By Paul Mason (@KOBoxingSets)
This Saturday (17th June) sees two premier Pound for Pound list operators meet for the second time, as Andre “S.O.G.” Ward (31-0, KO15) tackles the Russian wrecking ball Sergey “Krusher” Kovalev (30-1-1, KO26) for the WBA (Super) IBF, WBO, and Ring Magazine Championships at Light Heavyweight. The Mandalay Bay events centre in Las Vegas is the venue. Sky Sports televise live in the UK, while HBO is the broadcaster in the USA.
The first fight was much tighter and entertaining than expected, in the magnificent T Mobile Arena in Las Vegas, as Ward eked out a 114-113 victory on all three scorecards, in a fight that literally could have gone either way. It certainly wasn’t a robbery or “home cooking” as team Kovalev have protested ever since the decision was announced, but it was a fight that divided opinion, and its good the return happens immediately following their November 2016 meeting. Ward was stunningly dropped in the second round, which led Kovalev’s handlers to believe that was the difference in the fight and their man should have won. Rounds were difficult to score and I couldn’t make a solid case either way.
Andre Ward turned professional in 2004, after striking Gold for the USA at the Athens Olympics in the same year. Ward was a heavily decorated amateur, and it is said that he hasn’t lost a paid or unpaid contest since February 1998 as a thirteen year old. He stopped Chris Molina in two rounds at the Staples Centre on his professional debut. After six straight wins, Ward met Darnell Boone in Portland, Oregon. Ward was knocked down for the first time in his career in the fourth, but recovered to take a unanimous decision by one, two and four points. Ward moved to 20-0 without much incident, boxing in such places as St Lucia (Roger Cantrell, W TKO5) and The Cayman Islands (Jerson Ravelo, W TKO8). After beating Shelby Pudwill in September 2009 (KO3) Ward finally looked to break through after being selected to take part in a six man tournament on Showtime to crown one undisputed Super Middleweight Champion. This was alongside establish World level operators in Mikkel Kessler, Jermain Taylor, Arthur Abraham, Carl Froch and Andre Dirrell.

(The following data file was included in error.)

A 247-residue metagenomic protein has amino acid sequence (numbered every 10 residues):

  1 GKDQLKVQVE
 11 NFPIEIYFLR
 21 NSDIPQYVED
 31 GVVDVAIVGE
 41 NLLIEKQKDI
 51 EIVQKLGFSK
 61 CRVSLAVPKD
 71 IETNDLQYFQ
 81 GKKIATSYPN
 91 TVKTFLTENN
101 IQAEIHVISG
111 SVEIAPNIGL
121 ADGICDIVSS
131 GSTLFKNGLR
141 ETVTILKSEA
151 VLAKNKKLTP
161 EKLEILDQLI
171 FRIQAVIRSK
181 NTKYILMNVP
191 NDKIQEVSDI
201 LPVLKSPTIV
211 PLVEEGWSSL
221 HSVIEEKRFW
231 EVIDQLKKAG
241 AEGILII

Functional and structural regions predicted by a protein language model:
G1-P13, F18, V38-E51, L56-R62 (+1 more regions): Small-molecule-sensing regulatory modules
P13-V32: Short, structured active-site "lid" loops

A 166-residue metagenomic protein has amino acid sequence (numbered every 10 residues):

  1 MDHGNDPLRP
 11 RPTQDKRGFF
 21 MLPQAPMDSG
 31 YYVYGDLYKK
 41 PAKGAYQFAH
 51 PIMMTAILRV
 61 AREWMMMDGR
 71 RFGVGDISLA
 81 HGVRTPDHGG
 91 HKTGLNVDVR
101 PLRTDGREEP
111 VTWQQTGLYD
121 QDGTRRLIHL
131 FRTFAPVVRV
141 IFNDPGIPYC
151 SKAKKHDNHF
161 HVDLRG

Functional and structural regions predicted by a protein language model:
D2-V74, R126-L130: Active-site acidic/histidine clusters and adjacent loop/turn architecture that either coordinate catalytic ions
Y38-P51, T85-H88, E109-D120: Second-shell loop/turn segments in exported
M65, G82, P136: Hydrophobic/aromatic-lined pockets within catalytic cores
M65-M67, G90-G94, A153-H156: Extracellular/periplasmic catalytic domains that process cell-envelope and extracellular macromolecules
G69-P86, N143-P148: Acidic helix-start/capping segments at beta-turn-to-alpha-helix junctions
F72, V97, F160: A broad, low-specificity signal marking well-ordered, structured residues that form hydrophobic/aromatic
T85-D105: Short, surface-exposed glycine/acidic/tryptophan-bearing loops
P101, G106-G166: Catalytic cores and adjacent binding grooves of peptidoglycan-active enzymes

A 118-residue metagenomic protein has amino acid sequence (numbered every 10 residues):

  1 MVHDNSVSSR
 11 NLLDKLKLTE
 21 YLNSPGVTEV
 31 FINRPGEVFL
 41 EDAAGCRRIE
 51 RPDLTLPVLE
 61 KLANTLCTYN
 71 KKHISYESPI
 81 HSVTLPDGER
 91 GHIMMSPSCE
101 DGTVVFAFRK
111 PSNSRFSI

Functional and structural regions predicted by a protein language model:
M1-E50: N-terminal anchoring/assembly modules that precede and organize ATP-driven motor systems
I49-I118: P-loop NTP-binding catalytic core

Ward entered the Super Six World Boxing Classic as an unknown but rated quantity. It only took one fight to confirm his credentials, when he met the respected 42-1 Dane, Mikkel Kessler for the WBA (Super) Super Middleweight Title. In a fight that Kessler was favourite to win, Ward mauled and bullied his way to victory. An accidental head butt opened a cut over Kessler’s right eye in the tenth round, which is what caused referee Jack Reiss to stop the bout in the eleventh and send it to the scorecards for a technical decision. Ward won widely to be crowned Champion. Tournament substitute Allan Green then lost every round against Ward in his first defence, and Ward followed this up with a near shut out in a none tournament Title defence against Sakio Bika. Ward moved on to the semi-finals of the tournament, and was fast emerging as the favourite for the trophy. He met Arthur Abraham and easily widely outpointed the German based Armenian in California.
The final pitted Ward against Carl Froch, a man who had bounced back from defeat against Kessler by schooling Abraham in Finland and enduring a harder than expected twelve round tussle with Glen Johnson in the Semis. Froch couldn’t quite get to grips with the slippery Ward, and lost out unanimously, making Ward the Super Six Champion, as well as picking up Froch’s WBC Title, and retaining his WBA crown in the process. Ward followed this up by meeting Chad Dawson, the Light Heavyweight World Champion, who came down in weight for the fight. Ward dropped Dawson in rounds 3, 4 and 10 before the referee stopped the fight in the tenth. Ward was then due to meet Kelly Pavlik, but sustained a shoulder injury, keeping him out of action for fourteen months and the fight was scrapped. Ward was stripped of his WBC title in this time for failing to defend.